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5 Ways to Overcome Loneliness

December 27, 2022 by Amanda Reill

"It’s important to recognize that loneliness is a subjective state. It’s not about how many people you have around you; it’s about how you feel about the connections that you have in your life." - Vivek H. Murthy

Loneliness is a state of mind, and it can be one of the most painful feelings a human being can endure. What makes it worse is that it can affect us in numerous ways, including exhaustion, moodiness, lack of appetite, and it can even make us sick.

5 Ways to Overcome Loneliness

All people feel it to different degrees at different junctures in life, but for some the condition feels chronic. Whether these feelings are fleeting or ever-present, there is no time like today to examine where these feelings are coming from and how you can find healing.

  1. Take your power back. Loneliness, at times, can be a reactive state. It can point to what we believe about ourselves, and what our inner critic tells us. We worry about being rejected by others, we wait for someone else to call, or feel that we are alone as a result of the doing of others. The reality however, is that you have the ability to take your power back and declare to yourself that you are worthy of loving yourself and worthy of the love of others. From there, time alone doesn’t have to be lonely, it can be beautiful, because you are enough.
  2. Inventory your relationships. Committed partnerships. It is not the presence of a committed partnership that cures loneliness, but a sense of being known. Carol Bruess, a marriage researcher, has found that 40% of married people have experienced loneliness in their relationship. Kate Murphy, the author of You’re Not Listening, describes a study that revealed married people actually listened less closely to instructions given for a simple task than they did to a stranger, because they immediately assumed they knew what their partner was saying. Try listening to your partner or close friends as though they were someone fascinating you just met, and see how it changes your conversation with them. New partnerships. As you survey your relationships, do you feel you have people in your life that are truly kindred? Did you have a passion for Dungeons and Dragons as a teen, but don’t know anyone else in your circles who is into it? In our highly connected world, it’s easier than ever to find people who are like-minded. If there’s something you’ve been holding back that makes you feel more alive, look on social media for local groups that do what you’re interested in. A new friendship could be on the horizon.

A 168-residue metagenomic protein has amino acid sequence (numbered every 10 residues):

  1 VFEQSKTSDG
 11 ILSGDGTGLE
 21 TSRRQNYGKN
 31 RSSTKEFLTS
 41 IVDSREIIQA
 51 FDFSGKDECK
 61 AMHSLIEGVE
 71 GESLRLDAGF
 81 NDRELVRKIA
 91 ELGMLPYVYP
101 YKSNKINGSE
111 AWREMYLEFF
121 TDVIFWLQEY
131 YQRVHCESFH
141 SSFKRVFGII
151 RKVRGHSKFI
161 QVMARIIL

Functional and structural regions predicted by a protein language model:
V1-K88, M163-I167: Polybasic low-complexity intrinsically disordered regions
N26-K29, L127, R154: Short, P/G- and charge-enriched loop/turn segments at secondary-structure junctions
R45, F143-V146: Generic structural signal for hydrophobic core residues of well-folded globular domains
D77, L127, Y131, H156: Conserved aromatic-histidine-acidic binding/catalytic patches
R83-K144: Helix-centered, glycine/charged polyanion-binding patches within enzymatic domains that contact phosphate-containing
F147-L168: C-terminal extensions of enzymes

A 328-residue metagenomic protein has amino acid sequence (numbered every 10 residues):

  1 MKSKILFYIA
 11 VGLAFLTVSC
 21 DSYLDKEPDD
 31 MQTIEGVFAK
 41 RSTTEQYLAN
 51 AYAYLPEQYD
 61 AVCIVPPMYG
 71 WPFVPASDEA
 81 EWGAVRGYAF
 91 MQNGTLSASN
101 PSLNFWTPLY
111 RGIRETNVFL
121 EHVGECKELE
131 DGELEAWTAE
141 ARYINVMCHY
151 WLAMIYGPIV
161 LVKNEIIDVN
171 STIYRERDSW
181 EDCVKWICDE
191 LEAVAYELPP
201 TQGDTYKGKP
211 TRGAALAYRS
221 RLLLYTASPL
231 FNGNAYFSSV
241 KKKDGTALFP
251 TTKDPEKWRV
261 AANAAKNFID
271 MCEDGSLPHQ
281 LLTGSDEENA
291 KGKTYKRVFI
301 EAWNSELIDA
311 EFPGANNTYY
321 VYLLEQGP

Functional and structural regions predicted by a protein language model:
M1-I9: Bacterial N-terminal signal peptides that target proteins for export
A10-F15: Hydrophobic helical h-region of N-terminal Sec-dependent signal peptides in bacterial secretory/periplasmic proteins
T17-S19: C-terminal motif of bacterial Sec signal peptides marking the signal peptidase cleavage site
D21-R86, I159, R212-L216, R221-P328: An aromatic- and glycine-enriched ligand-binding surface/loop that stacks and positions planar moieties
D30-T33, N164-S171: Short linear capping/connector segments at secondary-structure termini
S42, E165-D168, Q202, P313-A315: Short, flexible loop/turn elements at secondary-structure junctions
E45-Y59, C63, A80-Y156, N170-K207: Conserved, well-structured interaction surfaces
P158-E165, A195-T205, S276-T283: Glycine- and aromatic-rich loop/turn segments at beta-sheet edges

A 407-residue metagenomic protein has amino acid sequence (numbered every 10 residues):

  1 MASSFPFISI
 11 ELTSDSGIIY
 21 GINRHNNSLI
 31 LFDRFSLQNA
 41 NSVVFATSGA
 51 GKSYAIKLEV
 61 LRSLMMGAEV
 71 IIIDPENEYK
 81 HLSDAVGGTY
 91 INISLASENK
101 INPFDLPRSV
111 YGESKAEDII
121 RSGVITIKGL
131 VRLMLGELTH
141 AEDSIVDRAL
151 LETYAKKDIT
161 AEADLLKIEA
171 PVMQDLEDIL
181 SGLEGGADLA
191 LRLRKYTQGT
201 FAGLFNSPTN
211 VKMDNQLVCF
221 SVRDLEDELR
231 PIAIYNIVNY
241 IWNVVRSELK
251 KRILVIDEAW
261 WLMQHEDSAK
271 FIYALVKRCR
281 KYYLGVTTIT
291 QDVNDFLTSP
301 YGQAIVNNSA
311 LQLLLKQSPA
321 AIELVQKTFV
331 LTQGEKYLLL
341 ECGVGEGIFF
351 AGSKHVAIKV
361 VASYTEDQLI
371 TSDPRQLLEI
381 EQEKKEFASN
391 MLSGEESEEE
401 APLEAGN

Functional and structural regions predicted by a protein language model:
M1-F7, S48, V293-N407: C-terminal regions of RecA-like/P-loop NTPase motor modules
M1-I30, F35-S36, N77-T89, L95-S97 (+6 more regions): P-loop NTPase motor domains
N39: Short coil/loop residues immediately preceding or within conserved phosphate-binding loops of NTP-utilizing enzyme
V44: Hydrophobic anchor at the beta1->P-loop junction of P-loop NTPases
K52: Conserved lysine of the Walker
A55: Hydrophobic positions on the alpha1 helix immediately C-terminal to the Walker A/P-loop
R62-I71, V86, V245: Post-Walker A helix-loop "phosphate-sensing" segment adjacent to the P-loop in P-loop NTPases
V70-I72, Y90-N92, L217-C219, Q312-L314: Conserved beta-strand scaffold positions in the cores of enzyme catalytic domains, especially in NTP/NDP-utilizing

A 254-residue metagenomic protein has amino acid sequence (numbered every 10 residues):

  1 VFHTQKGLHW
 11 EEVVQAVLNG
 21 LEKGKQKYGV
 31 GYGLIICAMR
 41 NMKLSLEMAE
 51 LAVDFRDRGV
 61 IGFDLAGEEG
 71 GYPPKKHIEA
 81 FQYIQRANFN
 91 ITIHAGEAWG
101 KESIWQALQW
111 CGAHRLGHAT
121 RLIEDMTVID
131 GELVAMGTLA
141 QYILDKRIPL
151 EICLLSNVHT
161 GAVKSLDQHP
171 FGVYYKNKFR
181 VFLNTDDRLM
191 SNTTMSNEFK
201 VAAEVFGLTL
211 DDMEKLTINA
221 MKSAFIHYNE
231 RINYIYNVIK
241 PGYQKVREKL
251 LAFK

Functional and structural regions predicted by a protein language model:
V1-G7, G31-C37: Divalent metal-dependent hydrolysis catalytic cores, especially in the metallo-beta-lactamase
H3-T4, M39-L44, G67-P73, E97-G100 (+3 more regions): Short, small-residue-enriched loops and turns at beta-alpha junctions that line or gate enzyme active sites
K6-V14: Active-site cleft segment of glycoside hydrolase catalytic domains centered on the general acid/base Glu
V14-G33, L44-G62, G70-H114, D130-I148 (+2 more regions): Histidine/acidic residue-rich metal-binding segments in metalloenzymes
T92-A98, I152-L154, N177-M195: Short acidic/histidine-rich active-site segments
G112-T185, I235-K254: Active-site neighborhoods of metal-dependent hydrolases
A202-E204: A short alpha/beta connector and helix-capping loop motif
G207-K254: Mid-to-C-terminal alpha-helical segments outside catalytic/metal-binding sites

3. Invite a professional partner into the process. If you’re feeling lonely and struggling with where to start remedying that feeling, consider inviting a therapist or life coach into your life. Someone who is trained to help you identify your blind spots, hidden triggers, and negative thinking patterns can be an incredible gift. They can help you identify healthier thinking patterns and provide the courage and accountability you need to step outside your comfort zone and make deeper connections with others.
  4. Be brave. Loneliness can feel like a rut, and trying something new can interrupt these negative patterns. This may be trying a new pattern of communication, such as showing a greater interest or setting stronger boundaries in some of your relationships. It may also apply to being willing to be an old dog who can learn new tricks. You can learn to do almost anything on YouTube — it gives you a safe and passive space to explore a potential new interest. Starting a new hobby paves the way for richer, more enjoyable times in solitude or a pathway to new relationships.
  5. Discover your purpose. Have you ever contemplated what your life’s purpose might be? How is your life currently reflecting that purpose? A sense of purpose and meaning is an important way to combat loneliness. You don’t have to have a specialized skill to extend hope to others. One of the most powerful things you can do in any other person’s life is to listen to them. There is a reason why bartenders, hairdressers, and nail techs hear some of the most intimate pieces of people’s lives — they’re present long enough to listen. Consider where you might be able to offer that service to others.

Kate Murphy said, “The most valuable lesson I’ve learned as a journalist is everybody is interesting if you ask the right questions.” That advice impacts how we listen, but it also impacts how we see ourselves. 

As with most challenges, the best progress can be made incrementally. Combating loneliness doesn’t have to mean starting a new life tomorrow. It might mean attempting a 15-minute phone call with someone you used to like to remind you how much you like them. Time and distance can make things difficult, but the more you connect with another person, the more you’ll know about them, and the easier it will be next time. Store their answers to your questions like treasures, and you may just find a gratitude arising in your heart that heals some of your deepest lonely wounds.

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